You can read more about my work on Education and Skills, including challenging the Government to properly fund schools and Further Education, here.

Mental health services

College and university is an exciting time in people’s lives, but worrying NUS research shows the extent of mental health problems amongst students. I have raised this in Parliament, pressing the Health Secretary on the waiting times and mental health crisis and challenging the Universities Minister on the need for greater focus on student wellbeing. I have also chaired APPG for Students meetings about the provision of mental health support for those in further and higher education, including one earlier this year about the University Mental Health Charter, and held meetings with both Universities UK and the Office for Students on the issue.

International students

International students enrich university life and our city more broadly. It makes no sense that our universities have been losing out because of immigration policies affecting student recruitment, whilst other countries benefit from the boost to their economies that international students bring. I set up and Co-Chair the All-Party Parliamentary Group on International Students with Lord Karan Bilimoria, partly to press these issues, and our report on ‘A sustainable future for international students in the UK’ set out a series of recommendations for action, including an ambitious target for growth which the Government have adopted. I have long campaigned for one of our other recommendations, a two-year post-study work visa, and secured that commitment from the previous Government, working with former Universities Minister Jo Johnson MP. I was pleased to see it pledged in the current Government’s election manifesto and will monitor their proposals.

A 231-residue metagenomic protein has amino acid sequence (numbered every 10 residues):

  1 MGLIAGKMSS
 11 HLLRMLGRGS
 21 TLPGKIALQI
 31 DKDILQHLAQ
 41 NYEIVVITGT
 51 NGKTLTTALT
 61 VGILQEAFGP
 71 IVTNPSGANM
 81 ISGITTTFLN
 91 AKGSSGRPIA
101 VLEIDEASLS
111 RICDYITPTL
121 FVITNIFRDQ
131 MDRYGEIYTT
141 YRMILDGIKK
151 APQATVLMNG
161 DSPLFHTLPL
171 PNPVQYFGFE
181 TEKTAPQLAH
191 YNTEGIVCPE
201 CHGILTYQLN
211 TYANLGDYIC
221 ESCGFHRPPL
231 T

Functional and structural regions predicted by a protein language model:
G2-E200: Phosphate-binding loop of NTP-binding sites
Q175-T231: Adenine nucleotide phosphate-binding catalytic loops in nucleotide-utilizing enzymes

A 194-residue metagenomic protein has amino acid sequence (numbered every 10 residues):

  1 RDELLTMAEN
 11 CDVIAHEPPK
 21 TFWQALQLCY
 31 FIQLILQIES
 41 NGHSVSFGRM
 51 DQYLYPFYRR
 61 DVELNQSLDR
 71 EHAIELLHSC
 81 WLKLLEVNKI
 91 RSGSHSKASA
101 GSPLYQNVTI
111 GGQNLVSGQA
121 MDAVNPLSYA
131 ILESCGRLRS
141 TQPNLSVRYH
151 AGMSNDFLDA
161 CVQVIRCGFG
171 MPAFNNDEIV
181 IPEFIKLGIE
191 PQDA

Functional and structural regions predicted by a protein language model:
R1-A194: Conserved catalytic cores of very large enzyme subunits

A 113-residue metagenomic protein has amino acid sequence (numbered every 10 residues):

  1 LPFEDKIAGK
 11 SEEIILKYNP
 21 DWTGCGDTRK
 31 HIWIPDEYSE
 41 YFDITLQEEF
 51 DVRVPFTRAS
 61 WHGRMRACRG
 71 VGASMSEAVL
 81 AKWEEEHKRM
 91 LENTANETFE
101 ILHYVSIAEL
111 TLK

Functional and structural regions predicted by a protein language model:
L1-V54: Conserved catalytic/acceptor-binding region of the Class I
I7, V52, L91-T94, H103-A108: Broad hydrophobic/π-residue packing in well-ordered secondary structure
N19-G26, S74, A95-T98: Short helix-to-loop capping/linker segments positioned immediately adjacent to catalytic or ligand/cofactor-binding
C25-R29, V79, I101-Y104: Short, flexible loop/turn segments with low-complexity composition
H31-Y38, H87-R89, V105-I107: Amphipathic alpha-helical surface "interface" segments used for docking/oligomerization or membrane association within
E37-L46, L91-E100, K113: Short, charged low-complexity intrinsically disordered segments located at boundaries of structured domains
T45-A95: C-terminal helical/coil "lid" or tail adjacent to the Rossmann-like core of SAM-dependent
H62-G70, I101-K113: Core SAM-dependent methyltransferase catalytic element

Careers guidance and job opportunities are often raised with me by students in Sheffield. I chaired an APPG on Students seminar in Parliament on improving careers advice. I have been a member of the Joint Committee on Education, Skills and the Economy, and supported proposals for our first inquiry to review careers information, advice and guidance.

But it’s not just about advice. We need more jobs, and particularly graduate jobs in Sheffield, because many graduates want to stay in Sheffield after their studies. I’ve pushed the Government to spread opportunities across the country, not concentrate them in London, and campaigned for regional economic funding. I led a Parliamentary debate arguing for more investment in science and research to support regional economies – fuelling the creation of skilled jobs – and I challenged the Chancellor to move more Government departments out of London, bringing civil service jobs and stimulating local economies.

Students contact me on a wide range of issues, but this is a selection of my work on specific student topics. Please get in touch if you want to find out more.